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Heartache on tape

Wild Moccasins made a shimmering pop wonder out of love lost

The music of Wild Moccasins is infectious, strutting with a prideful pain and a dance floor energy. Photo credit: Facebook

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In the history of rock music, there exists a certain specific oddity that -- while it doesn't happen very frequently -- is always fascinating to encounter: the meta breakup album being recorded about the breakup that is currently happening between members of the band. Broken hearts, love triangles, high drama -- it's all laid bare in albums that give the listener the sensation of peering behind the curtain to see the nitty-gritty truth. As wild and possibly terrible an experience it was for Fleetwood Mac to record Rumours, or for the Go-Betweens to record 16 Lovers Lane, there's something thrilling about being given this sort of access. And really, occasionally, don't you wish that your life was crazy enough that you could record a Rumours of your own?

With the 2018 release of Look Together, Houston, Texas, indie pop outfit Wild Moccasins had the opportunity to make their own Rumours. Founding Wild Moccasins members Zahira Gutierrez and Cody Swann had been a couple for quite some time, but on the duration of a lengthy tour, found themselves breaking up. The songs on Look Together, while not recorded during the split, were certainly written during that time, and reflect the messy push-and-pull that occurs between people during the dissolution of a relationship. Gutierrez and Swann remained friends and bandmates after the split, using these songs almost as a form of therapy to work through their issues and come out intact on the other side.

These open wounds and candid vulnerability come dressed in some of the most infectious, shimmering pop I've heard in some time. Certain songs, like album highlight "Longtime Listener," sound like they could've slid quite easily onto any John Hughes film's soundtrack; others, like the title track, strut with a kind of prideful pain and dance floor vibe that could double as a Robyn song. Along the way, Gutierrez cements herself as one of the most striking vocalists out there, effortlessly navigating ambitious melodies while simultaneously conveying a deep well of emotion. Even as the instrumentation -- leaning deeper into dance mode and pristine production than earlier Wild Moccasins releases -- swirls deliriously abut, Gutierrez's voice acts as the grounding center to pull the listener in to a more fulfilling experience.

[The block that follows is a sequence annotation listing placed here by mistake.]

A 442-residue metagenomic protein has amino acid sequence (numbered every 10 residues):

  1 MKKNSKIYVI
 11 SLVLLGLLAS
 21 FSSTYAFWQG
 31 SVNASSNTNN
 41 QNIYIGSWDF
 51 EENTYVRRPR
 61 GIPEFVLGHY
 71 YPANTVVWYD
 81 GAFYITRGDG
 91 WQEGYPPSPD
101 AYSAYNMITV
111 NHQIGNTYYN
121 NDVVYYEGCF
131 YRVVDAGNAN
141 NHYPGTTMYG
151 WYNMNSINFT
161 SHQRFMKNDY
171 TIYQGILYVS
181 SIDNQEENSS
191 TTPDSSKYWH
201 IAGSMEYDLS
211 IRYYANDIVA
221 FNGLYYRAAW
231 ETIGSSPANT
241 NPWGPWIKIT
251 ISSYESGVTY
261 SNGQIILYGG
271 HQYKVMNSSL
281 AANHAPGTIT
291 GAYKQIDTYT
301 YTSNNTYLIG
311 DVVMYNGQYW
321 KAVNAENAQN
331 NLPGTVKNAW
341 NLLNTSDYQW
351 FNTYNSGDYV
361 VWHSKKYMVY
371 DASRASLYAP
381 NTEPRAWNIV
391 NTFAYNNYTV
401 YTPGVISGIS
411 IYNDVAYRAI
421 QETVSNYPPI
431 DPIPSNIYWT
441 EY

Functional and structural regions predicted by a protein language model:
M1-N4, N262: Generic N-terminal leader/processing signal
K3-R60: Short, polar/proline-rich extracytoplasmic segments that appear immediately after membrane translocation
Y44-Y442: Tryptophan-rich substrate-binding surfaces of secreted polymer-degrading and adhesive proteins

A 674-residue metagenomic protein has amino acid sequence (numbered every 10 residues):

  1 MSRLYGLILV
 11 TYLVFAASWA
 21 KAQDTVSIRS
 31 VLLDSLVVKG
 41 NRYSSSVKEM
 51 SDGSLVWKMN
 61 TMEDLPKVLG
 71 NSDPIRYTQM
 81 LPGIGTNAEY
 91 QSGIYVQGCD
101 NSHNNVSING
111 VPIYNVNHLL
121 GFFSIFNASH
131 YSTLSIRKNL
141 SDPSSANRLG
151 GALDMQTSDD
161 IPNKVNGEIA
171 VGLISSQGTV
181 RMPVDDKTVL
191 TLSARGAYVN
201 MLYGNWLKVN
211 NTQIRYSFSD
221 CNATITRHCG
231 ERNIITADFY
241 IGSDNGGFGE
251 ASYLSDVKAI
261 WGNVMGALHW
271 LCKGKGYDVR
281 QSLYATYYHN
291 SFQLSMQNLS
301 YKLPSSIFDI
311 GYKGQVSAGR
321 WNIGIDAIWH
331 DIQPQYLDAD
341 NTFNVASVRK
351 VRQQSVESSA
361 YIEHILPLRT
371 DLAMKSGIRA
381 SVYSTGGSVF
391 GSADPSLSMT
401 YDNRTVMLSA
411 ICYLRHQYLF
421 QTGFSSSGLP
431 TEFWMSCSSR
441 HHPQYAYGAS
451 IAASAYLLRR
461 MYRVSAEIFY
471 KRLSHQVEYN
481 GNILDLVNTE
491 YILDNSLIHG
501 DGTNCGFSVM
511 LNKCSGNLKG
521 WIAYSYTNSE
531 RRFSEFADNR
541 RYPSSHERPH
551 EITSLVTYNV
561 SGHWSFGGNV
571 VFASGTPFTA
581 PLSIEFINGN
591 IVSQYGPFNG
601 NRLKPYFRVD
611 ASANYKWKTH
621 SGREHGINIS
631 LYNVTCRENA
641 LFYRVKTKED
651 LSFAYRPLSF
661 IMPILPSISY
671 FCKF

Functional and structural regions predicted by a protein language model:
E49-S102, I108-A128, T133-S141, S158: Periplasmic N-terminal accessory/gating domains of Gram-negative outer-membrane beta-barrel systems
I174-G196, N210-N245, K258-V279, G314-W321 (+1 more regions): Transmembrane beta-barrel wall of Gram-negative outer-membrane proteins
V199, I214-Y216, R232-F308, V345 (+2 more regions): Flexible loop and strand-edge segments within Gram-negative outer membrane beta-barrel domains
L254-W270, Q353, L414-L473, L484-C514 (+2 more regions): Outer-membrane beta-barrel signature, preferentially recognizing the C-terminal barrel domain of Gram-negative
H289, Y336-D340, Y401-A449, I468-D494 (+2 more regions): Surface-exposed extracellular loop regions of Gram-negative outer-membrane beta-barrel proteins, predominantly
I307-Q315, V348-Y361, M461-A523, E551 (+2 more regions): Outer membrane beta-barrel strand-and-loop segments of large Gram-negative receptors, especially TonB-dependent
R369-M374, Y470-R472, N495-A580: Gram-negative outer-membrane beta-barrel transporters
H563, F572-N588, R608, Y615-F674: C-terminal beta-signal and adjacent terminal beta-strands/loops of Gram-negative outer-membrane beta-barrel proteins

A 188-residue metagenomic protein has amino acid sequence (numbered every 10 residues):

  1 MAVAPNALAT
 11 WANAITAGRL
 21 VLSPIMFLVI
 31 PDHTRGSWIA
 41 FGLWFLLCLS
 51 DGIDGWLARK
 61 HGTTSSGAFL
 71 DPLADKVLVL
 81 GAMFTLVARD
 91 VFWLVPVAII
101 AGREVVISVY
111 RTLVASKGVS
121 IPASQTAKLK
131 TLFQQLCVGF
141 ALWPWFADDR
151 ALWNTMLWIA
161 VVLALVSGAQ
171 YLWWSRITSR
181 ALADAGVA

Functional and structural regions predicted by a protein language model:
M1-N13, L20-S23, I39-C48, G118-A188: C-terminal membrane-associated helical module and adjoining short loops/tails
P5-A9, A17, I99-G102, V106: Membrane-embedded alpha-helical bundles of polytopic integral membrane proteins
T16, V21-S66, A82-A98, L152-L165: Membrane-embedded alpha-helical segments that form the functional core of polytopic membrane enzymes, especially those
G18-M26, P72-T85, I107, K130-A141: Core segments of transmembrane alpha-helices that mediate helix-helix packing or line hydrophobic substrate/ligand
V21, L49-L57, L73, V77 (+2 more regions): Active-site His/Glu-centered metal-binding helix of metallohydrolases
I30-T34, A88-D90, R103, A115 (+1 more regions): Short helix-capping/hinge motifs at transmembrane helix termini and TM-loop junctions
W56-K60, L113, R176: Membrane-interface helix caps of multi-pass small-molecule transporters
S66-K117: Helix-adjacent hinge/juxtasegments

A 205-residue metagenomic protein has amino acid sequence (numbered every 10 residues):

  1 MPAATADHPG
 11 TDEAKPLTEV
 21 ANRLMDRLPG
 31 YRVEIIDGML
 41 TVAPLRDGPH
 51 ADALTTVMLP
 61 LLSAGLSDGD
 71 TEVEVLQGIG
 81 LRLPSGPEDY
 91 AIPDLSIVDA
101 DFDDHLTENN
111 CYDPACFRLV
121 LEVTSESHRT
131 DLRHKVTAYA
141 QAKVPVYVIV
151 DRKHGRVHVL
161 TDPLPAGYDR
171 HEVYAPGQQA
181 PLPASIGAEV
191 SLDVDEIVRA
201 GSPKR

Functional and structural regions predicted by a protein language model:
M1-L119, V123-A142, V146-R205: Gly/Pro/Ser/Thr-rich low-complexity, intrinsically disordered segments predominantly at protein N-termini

If ending romances always resulted in something as special as what Wild Moccasins have made, then maybe we'd all be a little less afraid of heartache.

WILD MOCCASINS, w/ La Fonda, 9 p.m., Saturday, Feb. 2, Airport Tavern, 5406 S. Tacoma Way, Tacoma, $8, 253.212.0709, tickets at


The day before Wild Moccasins take the stage at Airport Tavern, Seattle indie rock legends the Posies will be performing on the Fawcett Hall stage of Alma Mater. After a successful 30th anniversary tour last year, Posies founding members Jon Auer and Ken Stringfellow are setting out on another run of shows, this time presenting their songs in the stripped-down form of a duo. While the Posies sound has always been full and driving -- indebted to the power pop that was taking hold in the underground when they formed -- this minimalist setup of two guys with guitars (and some piano, they say) will highlight the sometimes overlooked cleverness of their songwriting. Once again, Alma Mater is providing a show that might not otherwise find its way to Tacoma, which is something to be thankful for.

THE POSIES, w/ Carrie Akre, 8 p.m., Friday, Feb. 1, Alma Mater, 1322 Fawcett Ave., Tacoma, $20-$25, 253.302.3926, tickets at

Finally, in Olympia this Saturday, we have one of the fastest rising acts to emerge from the hip-hop underground in recent years: Clear Soul Forces. The collective, made up of L.A.Z., Ilajide, E-Fav, and Noveliss, made a quick connection in a studio in Detroit, and has been tearing it up ever since. With each MC trading bars on their songs, it's fun to see how their differing styles play off of each other, with Ilajide's production providing a crackling bed upon which each member can show what they do. Mixing braggadocio, social consciousness, and a good bit of humor, Clear Soul Forces make for a rich listen.

CLEAR SOUL FORCES, w/ Noveliss, Afrok, iLL-USiON, DJ Koolhandz Luke, 7 p.m., Saturday, Feb. 2, Octapas Café, 414 E. 4th Ave., Olympia, $10, 360.878.9333, tickets at

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